Malware, viruses, hacks, and anything else that may compromise your identity online, computer, or digital device.
Security and Privacy
A hacker group called "ShadowBrokers" may have gotten NSA exploits that could be used to target Cisco firewall systems. If these are real, did they hack the NSA to get them? The group is asking for 1 million Bitcoins in an auction for the best "cyber weapons" that the group hasn't released. It raises a lot of questions about the legitimacy of these exploits, how they got them, and how dangerous they are. It seems that they are real, though, because The Intercept released documents on Friday that effectively confirm that the ShadowBrokers preliminary data dump is real.
Robert's Apple ID got hacked and they've been changing all his passwords and email notifications. He contacted Apple and they aren't believing that he is who he says he is yet. Leo says that they are being deliberately slow now to avoid the social engineering snafu. They want him to provide proof through his payment records, but it may be that Robert got socially engineered and lost his password. That's why turning on 2nd factor authentication is important.
Tom wants to make sure his wireless router is secure. Leo says the only thing Tom really needs to do is turn on WPA2 encryption. It's in the router setup, which can usually be accessed at 192.168.1.1. He should turn on WPA2 and give it a password that isn't obvious. Once that's turned on, all the traffic is encrypted.
A really bad exploit in the Android OS enables the installation of malware called QuadRooter. Google is working to push security updates, and promises to have an update by September. If your manufacturer or wireless provider is slow to push out updates, then you may be vulnerable for quite some time, especially if you have an old phone. If you're looking to get a new phone, make sure you're getting it from a company that's offering monthly updates.
Rich wants to know how to transfer large files like audio books. Leo says that audio books aren't that big. But Rich still wants to know how he can he securely transfer them to his publisher without them being corrupted or pirated. Leo says that's a common issue. He shouldn't attach it in an email. Rich should send a link to the file that's located on a drive like Google Drive, ShareFile, or DropBox.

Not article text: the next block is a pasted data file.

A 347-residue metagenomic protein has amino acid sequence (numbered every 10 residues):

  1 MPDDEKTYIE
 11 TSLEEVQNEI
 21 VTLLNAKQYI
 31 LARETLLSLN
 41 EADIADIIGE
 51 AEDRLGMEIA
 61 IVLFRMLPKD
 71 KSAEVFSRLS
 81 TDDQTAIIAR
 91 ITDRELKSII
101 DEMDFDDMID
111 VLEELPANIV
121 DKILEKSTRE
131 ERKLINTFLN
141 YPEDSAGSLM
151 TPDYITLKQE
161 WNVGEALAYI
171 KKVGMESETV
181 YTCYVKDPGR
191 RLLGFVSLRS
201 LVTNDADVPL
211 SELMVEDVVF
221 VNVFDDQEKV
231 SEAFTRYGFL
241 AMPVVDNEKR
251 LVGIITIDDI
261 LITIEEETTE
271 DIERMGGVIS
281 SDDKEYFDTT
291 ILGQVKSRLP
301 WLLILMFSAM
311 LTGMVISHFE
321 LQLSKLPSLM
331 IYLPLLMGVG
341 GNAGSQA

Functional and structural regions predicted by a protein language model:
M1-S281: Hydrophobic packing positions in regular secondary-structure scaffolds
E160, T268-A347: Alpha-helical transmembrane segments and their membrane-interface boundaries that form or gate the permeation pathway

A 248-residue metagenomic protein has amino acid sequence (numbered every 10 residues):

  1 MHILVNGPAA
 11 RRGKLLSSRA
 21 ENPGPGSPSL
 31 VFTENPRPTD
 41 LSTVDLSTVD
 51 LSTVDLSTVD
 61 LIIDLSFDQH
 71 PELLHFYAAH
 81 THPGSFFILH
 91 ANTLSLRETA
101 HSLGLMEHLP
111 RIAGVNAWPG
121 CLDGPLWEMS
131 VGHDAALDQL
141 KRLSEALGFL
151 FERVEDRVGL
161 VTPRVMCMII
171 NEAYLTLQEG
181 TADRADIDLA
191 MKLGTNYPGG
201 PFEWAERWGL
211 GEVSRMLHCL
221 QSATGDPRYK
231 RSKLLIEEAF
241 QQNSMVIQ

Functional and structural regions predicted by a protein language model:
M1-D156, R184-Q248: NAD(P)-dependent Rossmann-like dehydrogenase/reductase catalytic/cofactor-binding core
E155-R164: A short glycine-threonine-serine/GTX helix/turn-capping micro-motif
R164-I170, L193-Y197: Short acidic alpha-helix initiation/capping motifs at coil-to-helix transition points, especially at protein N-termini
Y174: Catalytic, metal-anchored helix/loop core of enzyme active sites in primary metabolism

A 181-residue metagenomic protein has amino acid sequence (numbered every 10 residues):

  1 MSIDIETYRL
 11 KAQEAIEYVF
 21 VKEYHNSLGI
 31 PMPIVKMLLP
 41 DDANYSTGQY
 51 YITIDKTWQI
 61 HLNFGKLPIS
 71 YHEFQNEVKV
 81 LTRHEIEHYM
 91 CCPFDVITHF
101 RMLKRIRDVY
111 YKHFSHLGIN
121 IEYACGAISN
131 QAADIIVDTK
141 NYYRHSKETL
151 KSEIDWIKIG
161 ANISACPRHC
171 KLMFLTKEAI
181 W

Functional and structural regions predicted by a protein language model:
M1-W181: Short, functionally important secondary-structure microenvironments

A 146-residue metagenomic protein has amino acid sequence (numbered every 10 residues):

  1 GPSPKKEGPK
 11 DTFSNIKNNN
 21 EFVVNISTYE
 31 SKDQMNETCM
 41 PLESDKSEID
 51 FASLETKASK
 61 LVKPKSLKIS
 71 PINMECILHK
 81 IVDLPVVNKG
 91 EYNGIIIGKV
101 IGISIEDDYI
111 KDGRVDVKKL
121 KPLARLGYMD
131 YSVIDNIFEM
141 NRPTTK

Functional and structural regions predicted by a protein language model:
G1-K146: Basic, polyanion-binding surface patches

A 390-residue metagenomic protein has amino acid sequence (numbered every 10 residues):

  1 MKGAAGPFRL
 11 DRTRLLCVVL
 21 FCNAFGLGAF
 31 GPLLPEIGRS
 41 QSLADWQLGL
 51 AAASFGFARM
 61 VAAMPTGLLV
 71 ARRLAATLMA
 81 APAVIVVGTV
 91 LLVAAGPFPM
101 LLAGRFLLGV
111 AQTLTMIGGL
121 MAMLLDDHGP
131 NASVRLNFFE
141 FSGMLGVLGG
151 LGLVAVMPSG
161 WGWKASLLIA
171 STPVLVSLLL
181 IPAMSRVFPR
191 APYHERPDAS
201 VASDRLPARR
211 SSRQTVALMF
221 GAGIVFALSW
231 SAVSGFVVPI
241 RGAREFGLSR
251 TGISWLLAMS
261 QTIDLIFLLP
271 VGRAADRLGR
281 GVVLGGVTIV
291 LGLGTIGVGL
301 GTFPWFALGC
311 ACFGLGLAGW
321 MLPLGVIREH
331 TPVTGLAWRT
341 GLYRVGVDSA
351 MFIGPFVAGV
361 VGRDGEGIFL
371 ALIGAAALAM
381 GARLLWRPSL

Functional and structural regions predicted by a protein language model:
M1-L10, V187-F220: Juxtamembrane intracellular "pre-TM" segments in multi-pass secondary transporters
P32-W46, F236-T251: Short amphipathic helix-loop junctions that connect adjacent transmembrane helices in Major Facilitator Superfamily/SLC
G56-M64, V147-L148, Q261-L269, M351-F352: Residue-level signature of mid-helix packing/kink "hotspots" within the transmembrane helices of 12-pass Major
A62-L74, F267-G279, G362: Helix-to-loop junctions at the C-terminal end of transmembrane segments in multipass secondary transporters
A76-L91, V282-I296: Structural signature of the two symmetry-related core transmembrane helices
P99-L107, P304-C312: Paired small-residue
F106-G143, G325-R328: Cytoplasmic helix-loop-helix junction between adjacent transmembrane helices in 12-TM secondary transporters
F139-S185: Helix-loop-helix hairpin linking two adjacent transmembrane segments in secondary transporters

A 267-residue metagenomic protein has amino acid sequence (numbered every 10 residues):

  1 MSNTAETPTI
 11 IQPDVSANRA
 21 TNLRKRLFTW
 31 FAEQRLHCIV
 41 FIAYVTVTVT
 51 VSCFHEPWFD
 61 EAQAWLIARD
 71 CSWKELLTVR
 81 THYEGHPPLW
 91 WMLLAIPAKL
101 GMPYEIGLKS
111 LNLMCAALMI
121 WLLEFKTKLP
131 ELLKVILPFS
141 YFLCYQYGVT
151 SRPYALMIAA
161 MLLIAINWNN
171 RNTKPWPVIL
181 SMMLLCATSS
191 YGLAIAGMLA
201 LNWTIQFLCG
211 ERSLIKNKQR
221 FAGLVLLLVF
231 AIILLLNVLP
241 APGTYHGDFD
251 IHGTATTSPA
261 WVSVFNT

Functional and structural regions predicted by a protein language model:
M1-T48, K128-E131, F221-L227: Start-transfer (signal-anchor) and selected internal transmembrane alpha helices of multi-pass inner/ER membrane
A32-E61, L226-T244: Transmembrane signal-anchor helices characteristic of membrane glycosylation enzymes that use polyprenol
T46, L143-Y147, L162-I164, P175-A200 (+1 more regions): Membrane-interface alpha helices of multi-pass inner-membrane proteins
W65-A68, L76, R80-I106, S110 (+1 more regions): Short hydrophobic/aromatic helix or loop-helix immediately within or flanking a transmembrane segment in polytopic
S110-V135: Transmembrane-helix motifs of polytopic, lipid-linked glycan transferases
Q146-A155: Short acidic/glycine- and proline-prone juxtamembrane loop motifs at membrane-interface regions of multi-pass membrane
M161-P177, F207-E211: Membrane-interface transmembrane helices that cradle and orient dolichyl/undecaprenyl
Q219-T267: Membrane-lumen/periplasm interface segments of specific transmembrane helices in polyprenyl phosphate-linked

Bruce wants to know if his friend's website should be using a VPN for secure web access. Leo says that he can, but the first thing web sites should be doing is running a secure site with https. Amazon uses an extended SSL certificate which has a green bar so that it's even more secure for eCommerce. Using a VPN like HotSpot VPN or Tunnel Bear can give him a secure and ecrypted tunnel to a server.
Lex uses Windows Defender, but he came across a thumb drive and wants to check it to see if it's safe to use. Leo says he really can't. If he plugs it in, and it's infected, it will compromise his system. Firmware can be modified on a thumb drive to contain malware as a payload, and it's undetectable. The worse part is not one USB drive manufacturer has done anything to correct the bug. Wired has a story on it.
John got a call from someone this morning and the caller ID was showing it coming from his own number. Leo says it's really easy to spoof caller ID to lure someone to answer the phone. Leo likes to use Google Voice as his main phone number, since it will reject a call if it's not in his contact list. John can put his number on the government's Do Not Call List, but most of these are from out of the country and they aren't subject to that law.
Joe wants to know if Microsoft's antivirus can really do the job. Leo says it can, but he really doesn't need it if he's careful. He'll want to be sure he's updated everything -- OS, browser, Flash, etc. Microsoft Defender is a good thing to run, but nothing can completely protect him from his own online behavior.
Chris has a few security systems with cameras and the alarm monitor (ADT) is obsoleting them. So he'll have to get new cameras for his system. Leo recommends decoupling the camera from the service and do the camera setup himself. The Nest cam works with Wi-Fi and they have their own cloud based storage. The cameras aren't cheap, but they're probably cheaper than ADT. Ring has one that's solar powered called the Stick Up cam.